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Lack of transport safety led to school boy’s death

It took the death of a 15-year-old school boy to force Bridgend County Borough Council to take proper transport safety measures.

Ashley Talbot was killed and his friend seriously injured in December 2014 when they were struck by a school minibus in the grounds of Maesteg Comprehensive School. Ashley was pronounced dead at the scene.

When the school opened in 2008 it soon became apparent that the layby was nowhere near big enough to accommodate all the school buses at home time.

Some of the buses had to park on the opposite side of the road where there was no pavement. This meant that children had to board the bus from the middle of the road with other vehicles travelling in both directions between the rows of waiting buses.

Despite several near misses the council took no action to enlarge the layby so that pupils could safely board the buses from the pavement.

Diane Parker, personal injury solicitor, said: “Our sincere condolences go to Ashley’s family. The tragic thing here is that this was an accident waiting to happen; near misses had already been reported and ignored.

In the end, the work to modify the layby so that children were able to safely board their school buses instead of dicing with death each day only took the council a couple of weeks to complete.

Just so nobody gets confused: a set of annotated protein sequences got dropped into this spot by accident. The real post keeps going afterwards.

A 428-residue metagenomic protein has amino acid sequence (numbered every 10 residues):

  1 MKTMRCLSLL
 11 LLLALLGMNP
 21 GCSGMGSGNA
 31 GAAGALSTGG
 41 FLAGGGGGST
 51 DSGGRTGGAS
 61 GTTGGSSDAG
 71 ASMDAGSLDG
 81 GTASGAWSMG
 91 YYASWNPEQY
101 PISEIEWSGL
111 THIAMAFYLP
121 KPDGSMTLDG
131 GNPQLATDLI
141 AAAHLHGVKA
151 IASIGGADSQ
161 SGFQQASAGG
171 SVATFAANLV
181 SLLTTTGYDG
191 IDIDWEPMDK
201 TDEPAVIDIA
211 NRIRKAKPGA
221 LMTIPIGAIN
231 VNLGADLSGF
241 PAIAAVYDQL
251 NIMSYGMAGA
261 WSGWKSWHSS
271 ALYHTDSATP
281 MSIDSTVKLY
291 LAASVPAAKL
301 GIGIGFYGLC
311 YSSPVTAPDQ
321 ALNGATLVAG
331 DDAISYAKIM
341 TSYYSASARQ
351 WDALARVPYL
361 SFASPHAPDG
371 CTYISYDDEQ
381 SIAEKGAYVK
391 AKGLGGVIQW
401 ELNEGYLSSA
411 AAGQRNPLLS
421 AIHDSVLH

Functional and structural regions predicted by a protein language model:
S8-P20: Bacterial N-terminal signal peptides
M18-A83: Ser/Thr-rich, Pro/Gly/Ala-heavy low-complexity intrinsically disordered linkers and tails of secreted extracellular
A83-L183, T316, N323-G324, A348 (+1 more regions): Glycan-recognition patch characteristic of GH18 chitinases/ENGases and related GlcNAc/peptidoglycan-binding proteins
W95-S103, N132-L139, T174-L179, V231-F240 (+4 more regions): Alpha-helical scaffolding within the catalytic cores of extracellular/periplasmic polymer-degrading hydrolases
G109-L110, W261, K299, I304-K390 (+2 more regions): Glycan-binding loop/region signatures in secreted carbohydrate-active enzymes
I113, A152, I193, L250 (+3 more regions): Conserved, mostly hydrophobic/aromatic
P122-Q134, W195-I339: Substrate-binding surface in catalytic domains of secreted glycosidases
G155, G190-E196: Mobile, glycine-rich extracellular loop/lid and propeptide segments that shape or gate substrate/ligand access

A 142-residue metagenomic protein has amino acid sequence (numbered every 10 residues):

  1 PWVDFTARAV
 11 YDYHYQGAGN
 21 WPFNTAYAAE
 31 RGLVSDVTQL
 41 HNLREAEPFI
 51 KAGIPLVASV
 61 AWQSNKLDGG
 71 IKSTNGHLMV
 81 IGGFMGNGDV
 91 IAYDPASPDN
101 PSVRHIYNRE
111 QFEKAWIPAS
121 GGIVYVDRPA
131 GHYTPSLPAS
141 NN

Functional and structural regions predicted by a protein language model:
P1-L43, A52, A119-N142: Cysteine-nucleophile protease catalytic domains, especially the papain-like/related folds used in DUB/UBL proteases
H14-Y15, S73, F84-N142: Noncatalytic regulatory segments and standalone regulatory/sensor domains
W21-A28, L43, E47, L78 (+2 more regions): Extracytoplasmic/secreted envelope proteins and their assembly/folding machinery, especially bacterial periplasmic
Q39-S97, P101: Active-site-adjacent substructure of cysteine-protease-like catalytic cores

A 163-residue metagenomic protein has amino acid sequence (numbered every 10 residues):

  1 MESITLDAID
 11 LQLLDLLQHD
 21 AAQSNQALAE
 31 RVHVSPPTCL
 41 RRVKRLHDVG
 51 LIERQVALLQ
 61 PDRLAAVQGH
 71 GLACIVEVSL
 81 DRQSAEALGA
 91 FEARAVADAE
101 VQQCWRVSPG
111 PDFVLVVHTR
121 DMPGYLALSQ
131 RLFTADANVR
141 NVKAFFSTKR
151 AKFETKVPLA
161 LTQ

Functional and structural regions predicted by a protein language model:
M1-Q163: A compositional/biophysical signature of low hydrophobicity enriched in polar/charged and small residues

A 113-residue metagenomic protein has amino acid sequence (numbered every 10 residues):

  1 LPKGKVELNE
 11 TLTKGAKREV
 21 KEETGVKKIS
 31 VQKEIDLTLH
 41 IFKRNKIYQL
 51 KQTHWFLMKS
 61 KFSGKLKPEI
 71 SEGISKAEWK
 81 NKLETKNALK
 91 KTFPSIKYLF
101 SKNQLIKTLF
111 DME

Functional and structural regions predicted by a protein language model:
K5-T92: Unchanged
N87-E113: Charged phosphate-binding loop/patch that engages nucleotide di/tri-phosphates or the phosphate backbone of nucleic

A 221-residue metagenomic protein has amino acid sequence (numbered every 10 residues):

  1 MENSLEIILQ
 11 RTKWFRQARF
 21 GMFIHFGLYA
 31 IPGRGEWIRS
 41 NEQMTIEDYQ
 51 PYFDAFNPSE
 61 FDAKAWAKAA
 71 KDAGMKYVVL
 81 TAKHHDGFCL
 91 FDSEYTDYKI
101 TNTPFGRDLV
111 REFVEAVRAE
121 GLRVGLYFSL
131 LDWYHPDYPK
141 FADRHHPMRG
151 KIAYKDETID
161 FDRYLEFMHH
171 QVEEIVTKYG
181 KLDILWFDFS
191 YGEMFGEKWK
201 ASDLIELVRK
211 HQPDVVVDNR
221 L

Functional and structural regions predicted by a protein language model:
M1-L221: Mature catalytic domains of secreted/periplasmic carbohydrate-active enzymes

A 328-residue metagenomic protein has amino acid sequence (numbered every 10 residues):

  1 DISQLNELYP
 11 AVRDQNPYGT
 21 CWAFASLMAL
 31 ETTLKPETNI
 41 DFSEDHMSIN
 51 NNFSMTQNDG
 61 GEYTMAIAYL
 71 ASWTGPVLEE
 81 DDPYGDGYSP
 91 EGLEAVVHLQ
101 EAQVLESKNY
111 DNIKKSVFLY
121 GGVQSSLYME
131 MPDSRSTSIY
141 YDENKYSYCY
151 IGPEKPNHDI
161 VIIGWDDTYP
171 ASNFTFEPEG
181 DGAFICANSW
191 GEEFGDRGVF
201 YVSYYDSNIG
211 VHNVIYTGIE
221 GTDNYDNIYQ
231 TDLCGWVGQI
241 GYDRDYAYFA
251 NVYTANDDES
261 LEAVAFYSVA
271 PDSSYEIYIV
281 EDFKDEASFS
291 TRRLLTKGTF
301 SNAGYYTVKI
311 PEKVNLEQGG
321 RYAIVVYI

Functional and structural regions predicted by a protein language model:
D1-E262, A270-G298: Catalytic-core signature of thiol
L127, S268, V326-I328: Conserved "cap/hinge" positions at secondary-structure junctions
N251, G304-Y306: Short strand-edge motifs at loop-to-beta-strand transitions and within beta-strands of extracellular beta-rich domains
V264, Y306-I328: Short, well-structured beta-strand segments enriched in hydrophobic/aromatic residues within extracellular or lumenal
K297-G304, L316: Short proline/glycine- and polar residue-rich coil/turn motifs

If it was not for the enforcement action by the Health and Safety Executive (HSE), which prohibited children boarding from the road, there may well have been even more accidents before proper safety measures were taken.”

HSE inspector, Helen Turner commented: “The need for children to cross the road to board their bus could have been taken away with proper planning and design, which should always keep vehicles and pedestrians apart.

At HSE we stand by the principle of PLAN, DO, CHECK, ACT. This management approach is as pertinent for school grounds as it is any other workplace.

We hope that this prosecution will serve as a reminder to those with a responsibility of care to address transport risk in schools and actively monitor that their arrangements are effective.”

At the hearing at Cardiff Crown Court this month, Bridgend County Borough Council pleaded guilty to breaching the Health and Safety at Work Act 1974 and were fined £300,000 and ordered to pay over £29,000 costs.

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